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Subscribe to this list via RSS Blog posts tagged in winter

Posted by on in Culture Blogs


Winterscapes by Hakan Strand Star Snow Covered Trees in Winter


Mon pays, ce n'est pas un pays, c'est l'hiver.”

“My country's not a country, it's Winter.”

(Gilles Vigneault)


Oof: five below. The Ninth Day of Yule, and our first sub-zero temperature of the Winter. It hasn't been this cold for ten months. Well, folks, this is it: Winter is well and truly here.

You never really get used to it, the Cold. After a while it seems to take on a life of its own, to become an entity in its own right: the Hag you cannot see, but only feel.

Ultimately, Cold becomes a way of life. The long underwear goes on and stays on. You leave extra time to get things done, because everything takes longer. (This morning it took me 15 minutes to chip the car out of its carapace of ice: this with the defrost and heat going full blast all the while, mind you. Winter Survival Tip #1: start the car and let it warm up before you begin clearing it.) Keep your face covered. Don't go out with a wet head. Moisturize or die. (Ah, life in the Winter desert.) A driveway is cleared one shovelful at a time.

During the Summer, you close up the house during the day, and open it again at night. Now it's just the opposite.

To open, or close up, though: actually, it's hard to decide. Should I open the blinds and the curtains to let the sunlight in—sunlight warms—or keep them closed against the cold? (When it's this cold, you learn to stay away from perimeters.) In terms of keeping warmth in and cold out, I'm guessing that it's probably a 50/50 proposition. Nonetheless, in the end I invariably cave and open to the light. It may not feel warm on the skin, but the beauty of the young sunlight never fails to lift my spirit. Psychological warmth is still warmth.

Let those in more fortunate climates cringe, and wonder why we stay. Up here in Cold Country, we grok Beltane in ways that most Southrons never, ever will.

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Posted by on in Culture Blogs

Slush Bus: 1942 | Shorpy Old Photos | Photo Sharing

 As the Northern hemisphere enters Winter, a bit of seasonal humor from that bilious old Fascist, Ezra Pound, to the tune of Sumer Is Icumen In, the oldest song in English (circa 1350) to which we still have both words and music,.

Pound's piece, in mock Middle English, turns the original on its head. One is about the joys of spring in the natural world, in which humans appear not at all; the other evokes the discomforts of urban winter in a world entirely human, in which nature is reduced to the inconveniences that it brings. (His reference to "winter's balm [=ointment]" refers ironically to the road-slop with which the passing bus has just sprayed him.) The implied contrasts between the two offer a mordant critique of what the West has become. Even Fascists have their occasional points.

You can hear a spirited Winter Solstice performance of this modern classic by the Bayesian choir here (though the audience clearly doesn't get the joke).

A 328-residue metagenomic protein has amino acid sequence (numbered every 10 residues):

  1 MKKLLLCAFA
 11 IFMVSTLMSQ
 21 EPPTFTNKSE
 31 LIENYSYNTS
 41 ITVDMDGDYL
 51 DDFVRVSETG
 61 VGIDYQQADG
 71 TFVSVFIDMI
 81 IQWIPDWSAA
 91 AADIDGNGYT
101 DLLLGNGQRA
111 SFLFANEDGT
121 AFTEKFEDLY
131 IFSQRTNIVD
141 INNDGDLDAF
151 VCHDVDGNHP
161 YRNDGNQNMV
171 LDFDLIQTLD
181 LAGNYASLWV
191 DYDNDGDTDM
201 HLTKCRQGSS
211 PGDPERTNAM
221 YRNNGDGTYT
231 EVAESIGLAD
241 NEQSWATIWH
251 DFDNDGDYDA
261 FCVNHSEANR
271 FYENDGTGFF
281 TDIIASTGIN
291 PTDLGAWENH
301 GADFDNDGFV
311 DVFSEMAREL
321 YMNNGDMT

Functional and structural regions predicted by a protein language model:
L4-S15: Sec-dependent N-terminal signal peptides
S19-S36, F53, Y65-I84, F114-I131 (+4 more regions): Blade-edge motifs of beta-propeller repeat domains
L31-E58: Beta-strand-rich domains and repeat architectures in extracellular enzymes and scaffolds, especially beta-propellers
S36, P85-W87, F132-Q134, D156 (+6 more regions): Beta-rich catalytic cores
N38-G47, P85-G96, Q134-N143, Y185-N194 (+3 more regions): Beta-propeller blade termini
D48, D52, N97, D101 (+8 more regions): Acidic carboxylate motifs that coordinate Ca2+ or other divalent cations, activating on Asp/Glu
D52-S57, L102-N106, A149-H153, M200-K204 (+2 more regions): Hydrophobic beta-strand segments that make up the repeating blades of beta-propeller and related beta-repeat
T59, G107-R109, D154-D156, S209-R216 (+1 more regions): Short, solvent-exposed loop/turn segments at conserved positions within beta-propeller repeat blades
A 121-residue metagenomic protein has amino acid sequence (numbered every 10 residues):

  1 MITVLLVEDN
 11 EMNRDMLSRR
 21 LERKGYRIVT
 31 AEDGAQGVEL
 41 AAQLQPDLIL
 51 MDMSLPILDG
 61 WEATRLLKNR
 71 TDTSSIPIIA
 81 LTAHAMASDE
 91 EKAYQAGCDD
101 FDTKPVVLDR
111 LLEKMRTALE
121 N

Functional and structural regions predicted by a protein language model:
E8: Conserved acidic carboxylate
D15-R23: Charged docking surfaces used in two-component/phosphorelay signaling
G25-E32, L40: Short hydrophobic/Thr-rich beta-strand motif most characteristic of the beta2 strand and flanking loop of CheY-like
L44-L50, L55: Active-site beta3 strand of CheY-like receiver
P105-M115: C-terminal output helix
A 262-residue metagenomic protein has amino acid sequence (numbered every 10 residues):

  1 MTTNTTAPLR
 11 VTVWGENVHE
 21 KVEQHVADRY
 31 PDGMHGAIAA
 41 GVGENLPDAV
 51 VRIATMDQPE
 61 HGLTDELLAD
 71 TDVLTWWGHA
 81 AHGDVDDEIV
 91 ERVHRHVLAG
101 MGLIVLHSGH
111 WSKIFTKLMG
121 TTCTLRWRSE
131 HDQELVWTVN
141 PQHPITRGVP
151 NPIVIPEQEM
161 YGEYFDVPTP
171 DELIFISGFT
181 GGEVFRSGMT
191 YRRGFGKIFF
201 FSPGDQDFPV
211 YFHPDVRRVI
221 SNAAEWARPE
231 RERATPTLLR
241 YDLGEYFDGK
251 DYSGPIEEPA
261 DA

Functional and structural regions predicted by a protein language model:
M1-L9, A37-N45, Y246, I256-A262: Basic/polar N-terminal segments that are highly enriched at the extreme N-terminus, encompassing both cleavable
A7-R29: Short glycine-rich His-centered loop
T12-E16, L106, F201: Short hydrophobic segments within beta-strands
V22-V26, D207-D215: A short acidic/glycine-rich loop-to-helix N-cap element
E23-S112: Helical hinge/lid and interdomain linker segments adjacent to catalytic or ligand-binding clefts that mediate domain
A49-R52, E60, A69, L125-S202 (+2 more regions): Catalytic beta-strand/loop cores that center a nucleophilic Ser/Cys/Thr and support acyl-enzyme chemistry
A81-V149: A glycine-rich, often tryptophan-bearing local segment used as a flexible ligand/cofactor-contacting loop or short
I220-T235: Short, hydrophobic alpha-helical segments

Happy Winter!


Antient Music

Winter is icumen in,

lhude sing, Goddamm.

Raineth drop and staineth slop,

and how the wind doth ramm:

sing Goddamm!

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Posted by on in Culture Blogs

 Premium Vector | Falling christmas shining snow, fog and wind at dark night  sky. winter holidays storm with heavy snowfall, snowflakes flying in the  air.

Anyone that lives in Minnesota knows that it's less work—a lot less work—to shovel two inches of snow six times than it is to shovel 12 inches of snow once. 6 x 2 ≠ 12 x 1.

Call it Minnesota arithmetic.

It's our first big snow of the Winter. They're saying 8 to 12. Yikes.

All day, the city has been in battening mode, preparing. The grocery stores looked like the day before Thanksgiving, as everyone stocked up.

It's an annual ritual, and everyone's invited. For one brief moment, partisanship and denominationalism are laid aside; for now, we're all in this together, a Blizzard Fellowship. Neighbors help each other shovel out, and strangers push strangers out of snowbanks.

I go out to shovel the first two inches. It's really coming down hard. That's fine with me: call me crazy, but I actually enjoy shoveling snow. I'll take a good blizzard over your hurricane or lava flow any day of the lunar month, thanks very much. No wonder I live here.

I clear the driveway and front sidewalk, then the sidewalks of the neighbors on both sides, just for good measure. "Why do we live here again?" a woman asks, walking past. It's the traditional question.

I give her the ritual answer: "Because we're all clinically insane."

She laughs. "I keep forgetting," she says, trudging on into the wind.

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Posted by on in SageWoman Blogs

b2ap3_thumbnail_14884681_1809846729227541_4275433016924022846_o.jpgMay there be peace before us.
May there be peace beneath us.
May there be peace around us.
May there be peace within us.